Well-designed agroforestry enterprises protect forest land from degradation
By Dr. Akmal Akramkhanov, ICARDA Senior Scientist - Sustainable Land Management, and Anastasiya Shyrokaya, MSc Bonn University
Land degradation, caused by secondary salinization, soil erosion and desertification, poses a major threat to Uzbekistan’s economic development and environmental sustainability.
Over the past decades, many of the country’s agroecological zones have experienced widespread losses of fertile topsoil and nutrients, and vast tracts of fertile grasslands have gradually given way to shrublands, with barer surfaces prone to erosion.
In a country where 50 percent of the population lives in rural areas, and where agriculture is a major source of employment and income, land degradation is responsible for weaker rural livelihoods, subpar crop and livestock productivity, and lower agricultural incomes.
We recently produced an assessment of Land Degradation due to Land Use and Cover Change (LUCC) occurring between 2001, 2009 and 2018.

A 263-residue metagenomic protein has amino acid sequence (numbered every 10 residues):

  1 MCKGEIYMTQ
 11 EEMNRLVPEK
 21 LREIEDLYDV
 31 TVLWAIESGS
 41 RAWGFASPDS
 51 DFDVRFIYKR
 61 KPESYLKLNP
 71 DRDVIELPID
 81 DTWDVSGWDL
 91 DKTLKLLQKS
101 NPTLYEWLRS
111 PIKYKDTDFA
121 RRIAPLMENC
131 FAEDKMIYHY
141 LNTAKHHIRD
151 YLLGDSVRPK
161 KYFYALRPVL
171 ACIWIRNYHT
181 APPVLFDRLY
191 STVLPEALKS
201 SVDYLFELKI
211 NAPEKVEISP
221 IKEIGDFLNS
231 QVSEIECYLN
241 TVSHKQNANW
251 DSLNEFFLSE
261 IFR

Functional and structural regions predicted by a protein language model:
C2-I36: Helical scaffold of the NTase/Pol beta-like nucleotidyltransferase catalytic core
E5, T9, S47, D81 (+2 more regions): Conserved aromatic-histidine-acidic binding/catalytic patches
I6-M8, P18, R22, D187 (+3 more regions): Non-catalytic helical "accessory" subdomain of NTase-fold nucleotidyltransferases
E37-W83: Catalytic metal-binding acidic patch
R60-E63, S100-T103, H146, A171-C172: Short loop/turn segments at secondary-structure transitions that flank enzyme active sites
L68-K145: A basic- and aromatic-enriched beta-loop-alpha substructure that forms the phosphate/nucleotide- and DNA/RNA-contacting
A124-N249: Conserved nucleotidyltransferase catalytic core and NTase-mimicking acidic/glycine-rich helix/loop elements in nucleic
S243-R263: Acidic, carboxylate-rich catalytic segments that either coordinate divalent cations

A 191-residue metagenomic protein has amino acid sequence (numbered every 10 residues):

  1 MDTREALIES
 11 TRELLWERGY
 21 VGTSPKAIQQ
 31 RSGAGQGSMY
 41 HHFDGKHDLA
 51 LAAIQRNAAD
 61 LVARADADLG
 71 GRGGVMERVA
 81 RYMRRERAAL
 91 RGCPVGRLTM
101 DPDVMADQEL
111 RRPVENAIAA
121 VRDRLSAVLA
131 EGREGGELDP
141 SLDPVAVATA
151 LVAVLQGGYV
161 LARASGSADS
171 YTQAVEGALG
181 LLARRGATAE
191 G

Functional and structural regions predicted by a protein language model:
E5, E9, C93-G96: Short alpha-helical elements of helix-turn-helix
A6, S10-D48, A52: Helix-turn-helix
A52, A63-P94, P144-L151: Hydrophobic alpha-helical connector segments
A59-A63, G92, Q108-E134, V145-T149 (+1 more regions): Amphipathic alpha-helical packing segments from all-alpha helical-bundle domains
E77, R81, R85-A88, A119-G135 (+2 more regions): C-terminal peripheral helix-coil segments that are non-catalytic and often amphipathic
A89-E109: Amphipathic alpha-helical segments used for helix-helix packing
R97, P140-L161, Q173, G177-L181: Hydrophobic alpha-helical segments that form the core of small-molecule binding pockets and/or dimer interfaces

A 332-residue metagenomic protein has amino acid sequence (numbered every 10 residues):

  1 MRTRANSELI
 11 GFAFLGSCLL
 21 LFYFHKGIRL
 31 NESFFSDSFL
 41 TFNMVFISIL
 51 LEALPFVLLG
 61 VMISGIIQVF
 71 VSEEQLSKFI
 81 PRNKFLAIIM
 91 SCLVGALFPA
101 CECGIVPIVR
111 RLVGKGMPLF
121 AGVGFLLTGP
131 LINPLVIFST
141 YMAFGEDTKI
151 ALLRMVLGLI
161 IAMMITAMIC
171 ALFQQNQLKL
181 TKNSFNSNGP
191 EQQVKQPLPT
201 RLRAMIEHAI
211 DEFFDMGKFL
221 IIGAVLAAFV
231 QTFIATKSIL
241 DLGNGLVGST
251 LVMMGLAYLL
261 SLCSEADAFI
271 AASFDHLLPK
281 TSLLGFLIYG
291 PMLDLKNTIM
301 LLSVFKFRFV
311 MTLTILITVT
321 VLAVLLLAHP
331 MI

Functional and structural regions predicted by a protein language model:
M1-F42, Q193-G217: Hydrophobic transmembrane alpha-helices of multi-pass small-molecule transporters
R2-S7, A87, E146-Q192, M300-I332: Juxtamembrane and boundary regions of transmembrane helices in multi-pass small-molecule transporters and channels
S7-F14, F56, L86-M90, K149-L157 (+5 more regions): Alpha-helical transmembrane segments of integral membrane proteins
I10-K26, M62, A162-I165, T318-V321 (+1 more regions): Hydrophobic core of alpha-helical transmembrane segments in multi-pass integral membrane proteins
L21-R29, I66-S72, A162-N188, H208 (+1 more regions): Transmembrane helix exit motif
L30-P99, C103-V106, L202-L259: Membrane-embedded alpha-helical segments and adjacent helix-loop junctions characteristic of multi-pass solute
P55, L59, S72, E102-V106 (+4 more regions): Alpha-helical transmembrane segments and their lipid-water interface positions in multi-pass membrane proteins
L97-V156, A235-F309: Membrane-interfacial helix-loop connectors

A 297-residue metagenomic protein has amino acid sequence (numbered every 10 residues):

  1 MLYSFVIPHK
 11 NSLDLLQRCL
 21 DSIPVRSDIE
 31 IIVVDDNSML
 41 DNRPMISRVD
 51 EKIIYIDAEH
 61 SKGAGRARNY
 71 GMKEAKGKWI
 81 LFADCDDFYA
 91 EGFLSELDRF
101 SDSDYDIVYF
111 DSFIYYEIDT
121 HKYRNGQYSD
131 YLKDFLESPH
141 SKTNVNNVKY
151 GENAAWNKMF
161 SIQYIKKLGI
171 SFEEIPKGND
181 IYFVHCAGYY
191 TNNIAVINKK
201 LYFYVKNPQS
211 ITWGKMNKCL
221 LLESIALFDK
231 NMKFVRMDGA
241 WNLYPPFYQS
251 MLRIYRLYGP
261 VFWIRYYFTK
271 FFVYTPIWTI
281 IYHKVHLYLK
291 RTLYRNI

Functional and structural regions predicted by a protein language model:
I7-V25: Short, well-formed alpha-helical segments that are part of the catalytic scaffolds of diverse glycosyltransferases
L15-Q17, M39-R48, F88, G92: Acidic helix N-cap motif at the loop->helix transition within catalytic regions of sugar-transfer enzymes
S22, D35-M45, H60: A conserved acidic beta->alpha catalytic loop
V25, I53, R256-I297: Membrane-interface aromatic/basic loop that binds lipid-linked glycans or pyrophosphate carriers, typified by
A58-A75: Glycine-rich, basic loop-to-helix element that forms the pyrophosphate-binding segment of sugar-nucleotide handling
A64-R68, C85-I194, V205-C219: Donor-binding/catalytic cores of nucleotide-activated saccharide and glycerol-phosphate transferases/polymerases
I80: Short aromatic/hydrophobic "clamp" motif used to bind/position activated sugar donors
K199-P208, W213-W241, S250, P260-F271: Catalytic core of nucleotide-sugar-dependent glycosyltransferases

At the current pace, the study is forecasting a potential doubling of degraded land surface every decade.
In 10 years from now, under a business-as-usual scenario, shrubland areas could expand by 60 percent, and likely cover as much as four percent of the country’s total land mass.
Since none of the previous LUCC assessments of protected areas in Uzbekistan had investigated forestry enterprises, called ‘leskhoz,’ we attempted to assess the changes in land cover quality within forestry enterprises in seven different areas of the country.
We considered forestry enterprises as protected, because their access is restricted, and thought that it would be very interesting to look at land degradation dynamics inside these specific protected areas.
This proves that creating a protected zone can be a viable solution to halt land degradations in areas that are used for intensive livestock grazing.
In Uzbekistan, considerable land degradation and money losses occur through changes from higher to lower valued ecosystem, such as this shift from grasslands to open shrublands. Hence, more attention should be given to rangeland protection.
This study, which mapped Uzbekistan’s land degradation hotspots, is a call for action for decision-makers to leverage sustainable land management practices to mitigate the risks of this fast-changing environment.
ICARDA is grateful to the Deutsche Gesellschaft für Internationale Zusammenarbeit (GIZ), The Council for Tropical and Subtropical Agricultural Research (ATSAF), and the University of Bonn for making this study possible.